Since the February lows, oil has rallied massively. Why? Look at the U.S. dollar. The CRB index of commodities has a 30-day inverse correlation of -0.88 vs. the US Dollar.
So where do we go from here?
Our Macro team elaborates on this point in a note sent to subscribers earlier this morning:
"Whether it’s output cut rumors into this weekend’s meeting or declining U.S. production, the “bottom is in” headlines are at the top of commodities feeds from every major news source with WTI +40% in the last 3 months.
However, looking at contract positioning shorts, a crowded consensus short positioning has been washed out (crude, nat. gas, gold, silver positioning all registering z-scores >1x on a TTM basis) with money betting on a continued decline in the U.S. dollar.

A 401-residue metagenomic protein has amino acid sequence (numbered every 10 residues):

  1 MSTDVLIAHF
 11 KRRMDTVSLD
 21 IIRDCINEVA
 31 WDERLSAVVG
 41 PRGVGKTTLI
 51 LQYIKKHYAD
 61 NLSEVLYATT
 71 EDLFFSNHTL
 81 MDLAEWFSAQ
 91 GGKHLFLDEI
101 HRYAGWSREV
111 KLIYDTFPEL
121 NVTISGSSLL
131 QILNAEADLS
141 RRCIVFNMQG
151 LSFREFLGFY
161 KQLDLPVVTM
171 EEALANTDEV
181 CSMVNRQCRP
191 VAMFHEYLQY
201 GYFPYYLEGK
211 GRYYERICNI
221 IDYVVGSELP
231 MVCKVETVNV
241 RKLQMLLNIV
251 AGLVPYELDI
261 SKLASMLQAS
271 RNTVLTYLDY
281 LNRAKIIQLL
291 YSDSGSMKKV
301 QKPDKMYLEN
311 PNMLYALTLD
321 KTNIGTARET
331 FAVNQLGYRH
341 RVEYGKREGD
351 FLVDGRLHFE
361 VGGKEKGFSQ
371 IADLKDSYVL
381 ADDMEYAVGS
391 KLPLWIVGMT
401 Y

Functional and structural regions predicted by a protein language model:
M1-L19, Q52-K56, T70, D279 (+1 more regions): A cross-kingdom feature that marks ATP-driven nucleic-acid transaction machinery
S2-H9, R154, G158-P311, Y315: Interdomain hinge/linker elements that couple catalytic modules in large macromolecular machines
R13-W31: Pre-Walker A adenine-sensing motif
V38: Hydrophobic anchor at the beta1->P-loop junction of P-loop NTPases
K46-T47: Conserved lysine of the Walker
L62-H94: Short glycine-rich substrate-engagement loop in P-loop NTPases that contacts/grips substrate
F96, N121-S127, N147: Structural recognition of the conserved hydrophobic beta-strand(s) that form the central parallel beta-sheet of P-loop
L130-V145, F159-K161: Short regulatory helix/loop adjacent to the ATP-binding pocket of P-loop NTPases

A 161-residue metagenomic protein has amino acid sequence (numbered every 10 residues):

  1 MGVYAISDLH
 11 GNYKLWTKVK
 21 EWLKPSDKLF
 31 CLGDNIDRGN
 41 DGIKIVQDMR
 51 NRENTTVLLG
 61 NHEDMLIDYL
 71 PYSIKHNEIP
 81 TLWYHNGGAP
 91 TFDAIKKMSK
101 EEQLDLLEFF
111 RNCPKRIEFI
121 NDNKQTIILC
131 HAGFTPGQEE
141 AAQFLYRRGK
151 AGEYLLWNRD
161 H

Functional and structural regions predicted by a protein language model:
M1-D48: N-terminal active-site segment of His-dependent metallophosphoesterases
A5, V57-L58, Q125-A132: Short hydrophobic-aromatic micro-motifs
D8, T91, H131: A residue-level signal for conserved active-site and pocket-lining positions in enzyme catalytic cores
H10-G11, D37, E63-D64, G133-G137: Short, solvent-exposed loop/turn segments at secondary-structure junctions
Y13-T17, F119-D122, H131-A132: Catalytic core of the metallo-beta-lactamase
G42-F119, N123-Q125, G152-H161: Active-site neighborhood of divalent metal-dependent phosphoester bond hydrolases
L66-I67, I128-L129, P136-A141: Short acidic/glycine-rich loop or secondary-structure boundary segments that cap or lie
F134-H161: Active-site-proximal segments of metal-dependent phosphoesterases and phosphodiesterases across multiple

A supply side floor argument is a fundamental story, but not a catalyst, and we would reiterate that the credit risk priced into commodity leveraged fixed income is considered all but gone in market-price terms."
In other words, look for dollar strength pushing crude prices lower.
While we're at it, a quick note on commodity-leveraged credit risk...
On The Macro Show this morning, Hedgeye Senior Macro analyst Darius Dale points out that U.S. high-yield bond issuance is down -53% year-over-year in 2016.
Yikes! Certainly not a vote of confidence.
Meanwhile, as Hedgeye Macro analyst Ben Ryan pointed out in "The Unintended Consequences Of ZIRP On Commodities" earlier this year:
"Using a sample of 34 different producers in 4 different sub-sectors, commodity producer debt as a % of corporate credit outstanding has multiplied ~2.5x in 10 years. This group’s aggregate debt level is up ~5x in 10 years. The chart below shows the jump in commodity producer debt as a share of aggregate corporate debt levels."
The critical question to ask yourself... How much longer can it last?